Directed by Filippo Meneghetti | Written by Meneghetti, Malysone Bovorasmy, and Florence Vignon | 99 min
I’d read this described as an Amour for same-sex seniors, but that’s more than painfully reductive… it’s also plain wrong. Deux has something else going on. In its delicate heart it’s a late-life lesbian love story, but it’s paced and shot like a psychological thriller.
Madeleine (Martine Chevallier) is a widow who lives in a flat on the top floor of an apartment in a French town. Her adult son, daughter, and grandson visit regularly. She’s carrying a secret — she’s been in a love affair with Nina (Barbara Sukowa), who lives across the hall, for decades. Nina has convinced Madeleine to reveal the secret to her family, and perhaps run away together, but Nina hesitates. She’s afraid of alienating her kids, especially her moody son who suspects she was unfaithful to her husband, his father. But neither of her kids knows she’s in love with a woman.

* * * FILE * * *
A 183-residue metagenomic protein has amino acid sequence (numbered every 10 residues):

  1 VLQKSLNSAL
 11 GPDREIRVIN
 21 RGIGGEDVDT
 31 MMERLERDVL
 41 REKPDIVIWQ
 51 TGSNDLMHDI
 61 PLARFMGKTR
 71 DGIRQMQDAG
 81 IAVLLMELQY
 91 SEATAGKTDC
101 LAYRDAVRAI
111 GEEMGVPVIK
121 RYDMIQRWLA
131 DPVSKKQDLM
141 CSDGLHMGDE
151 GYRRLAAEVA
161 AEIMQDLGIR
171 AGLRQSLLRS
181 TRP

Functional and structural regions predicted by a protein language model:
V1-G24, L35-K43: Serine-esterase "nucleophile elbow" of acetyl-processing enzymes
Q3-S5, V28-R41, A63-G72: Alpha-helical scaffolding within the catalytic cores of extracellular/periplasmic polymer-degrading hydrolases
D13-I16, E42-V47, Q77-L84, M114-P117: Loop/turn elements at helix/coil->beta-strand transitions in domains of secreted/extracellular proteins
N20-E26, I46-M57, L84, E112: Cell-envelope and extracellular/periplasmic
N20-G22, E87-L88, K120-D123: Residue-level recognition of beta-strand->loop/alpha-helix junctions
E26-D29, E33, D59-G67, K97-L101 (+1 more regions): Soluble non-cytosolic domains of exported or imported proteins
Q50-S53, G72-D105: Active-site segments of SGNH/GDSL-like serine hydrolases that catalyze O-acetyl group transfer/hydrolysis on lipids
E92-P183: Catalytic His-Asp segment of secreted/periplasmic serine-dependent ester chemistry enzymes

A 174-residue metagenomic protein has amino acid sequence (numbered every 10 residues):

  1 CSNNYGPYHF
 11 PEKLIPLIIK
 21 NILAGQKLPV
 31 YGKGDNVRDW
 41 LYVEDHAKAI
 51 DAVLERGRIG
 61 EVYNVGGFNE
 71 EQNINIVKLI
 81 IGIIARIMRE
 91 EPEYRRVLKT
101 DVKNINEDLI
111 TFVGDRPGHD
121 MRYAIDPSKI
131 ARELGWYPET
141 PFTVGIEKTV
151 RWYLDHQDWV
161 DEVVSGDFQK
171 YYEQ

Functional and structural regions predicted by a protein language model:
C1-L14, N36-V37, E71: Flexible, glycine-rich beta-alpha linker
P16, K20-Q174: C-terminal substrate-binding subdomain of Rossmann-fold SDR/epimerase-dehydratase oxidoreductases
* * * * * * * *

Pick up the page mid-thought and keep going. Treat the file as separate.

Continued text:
The couple’s plans are interrupted by a health crisis that keeps them apart, and then further complicates matters when one gets a controlling caregiver.
That’s when the film really takes a detour into Polanski town, with the addition of spyhole camera shots and deliberate pans and dollys. Meneghetti, cinematographer Aurélien Marra, and the film’s sound department do great work to build mood and suspense with moody nighttime exteriors and murders of crows. There are relationship dynamics at play, but there’s also a lot of external spookiness to keep you guessing.
If the venal caregiver subplot doesn’t entirely work, elements like it are what keeps the picture unpredictable, all sprinkled with moments of tart French melodrama. Deux even finds room for a cat named Bart.